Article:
In the sky above and down here below,

Somethin’s a happenin’ and you oughta know.

Come along, get ready, we gotta move.

They say the word is stronger than the sword.

Make yourself heard. Come on, climb aboard.

Get on this train, come on now, we gotta move.

The time has come to take a stand.

Get off your ass now and lend a hand.

Come along, get ready, you gotta move.

They say the calm comes after the storm.

Storm clouds are gatherin’. We won’t take it no more.

It’s gonna rain hard before the sun comes shinin’ through.

As the song ends the whole concert hall is alive and the cheers go up, “Aziz! Aziz! Aziz! Aziz Albaz!”

Scheherazade is overcome with emotion. Her Aziz is the incredibly talented leader of a famous band, but Ali is a leader of men. “He’s just what our movement needed!” she thinks “…and what if he stayed?

* * * * * * * * * * * * * * * * *

Thousands of light years away in a parallel world, at the same moment that Ali is practicing for his performance in front of the mirror, Aziz wakes up in bed with Fatima Zahra. She was thrilled by the gentleness of his lovemaking the night before, so different from the driving energy of Ali. She’s undoing the bandage to examine the bump on his head when he speaks.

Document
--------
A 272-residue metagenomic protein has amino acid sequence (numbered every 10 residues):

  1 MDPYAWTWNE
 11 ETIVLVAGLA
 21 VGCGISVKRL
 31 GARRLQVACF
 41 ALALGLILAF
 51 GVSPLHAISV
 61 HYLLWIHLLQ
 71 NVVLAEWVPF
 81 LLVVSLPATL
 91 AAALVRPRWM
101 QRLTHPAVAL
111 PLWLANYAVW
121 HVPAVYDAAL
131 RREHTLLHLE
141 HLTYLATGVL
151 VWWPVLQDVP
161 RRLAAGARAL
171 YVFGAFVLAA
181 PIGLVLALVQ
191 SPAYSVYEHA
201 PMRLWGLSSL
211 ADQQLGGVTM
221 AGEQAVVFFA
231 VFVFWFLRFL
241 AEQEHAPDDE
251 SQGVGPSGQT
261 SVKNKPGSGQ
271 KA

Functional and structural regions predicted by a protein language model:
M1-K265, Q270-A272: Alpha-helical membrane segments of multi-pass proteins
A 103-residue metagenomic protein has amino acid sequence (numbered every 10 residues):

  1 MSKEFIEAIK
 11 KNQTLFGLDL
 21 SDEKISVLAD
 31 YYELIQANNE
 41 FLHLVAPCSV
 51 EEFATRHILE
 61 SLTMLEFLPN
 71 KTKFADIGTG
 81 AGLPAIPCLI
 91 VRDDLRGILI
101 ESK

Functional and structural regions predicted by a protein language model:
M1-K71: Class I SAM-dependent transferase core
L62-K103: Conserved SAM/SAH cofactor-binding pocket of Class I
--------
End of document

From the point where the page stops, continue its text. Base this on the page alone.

“Fatima Zahra?”

“Yes Aziz?”

“You said that you had to connect with Scheherazade quickly, did you talk to her yet?”

“Yes, we talked while you and your brother slept. She’ll explain everything to him when he wakes up, maybe it’s done already. Poor Ali, he got beat up by the cops at a demonstration for free speech and they took him to jail. The same thing happened to him here two years ago and I had to bail him out. All our friends pitched in. This time it looks like you’ve got friends in high places. He was out in a flash. You’ve got a concert tonight and he’ll have to stand in for you. Hope everything works out alright. I know my man and he’s resourceful. I’m sure he can handle it.”

“One thing isn’t clear; how do you communicate with Scheherazade? You told me you’ve known each other since you were 11 and that you’ve been to our world before. Apparently, we switched places when we both got a blow on the head at the same time, but we can’t communicate. How do you do it? We should be able to switch back, right?”

“We both discovered the secret at the same time. Do you know anything about magic mushrooms?”

“A bit, but I’ve never tried any.”

“We were both on vacation at our grandparents’ house in the mountains, each on our world. We stumbled upon a beautiful carpet of purple mushrooms in the forest. Now I know that it’s a rare unknown variety of Psilocybe mairei. We took a nibble at the same time and in a flash, we were travelling through a kind of tunnel, and we found ourselves in each other’s places! We discovered that we could talk to each other and even switch places at will.”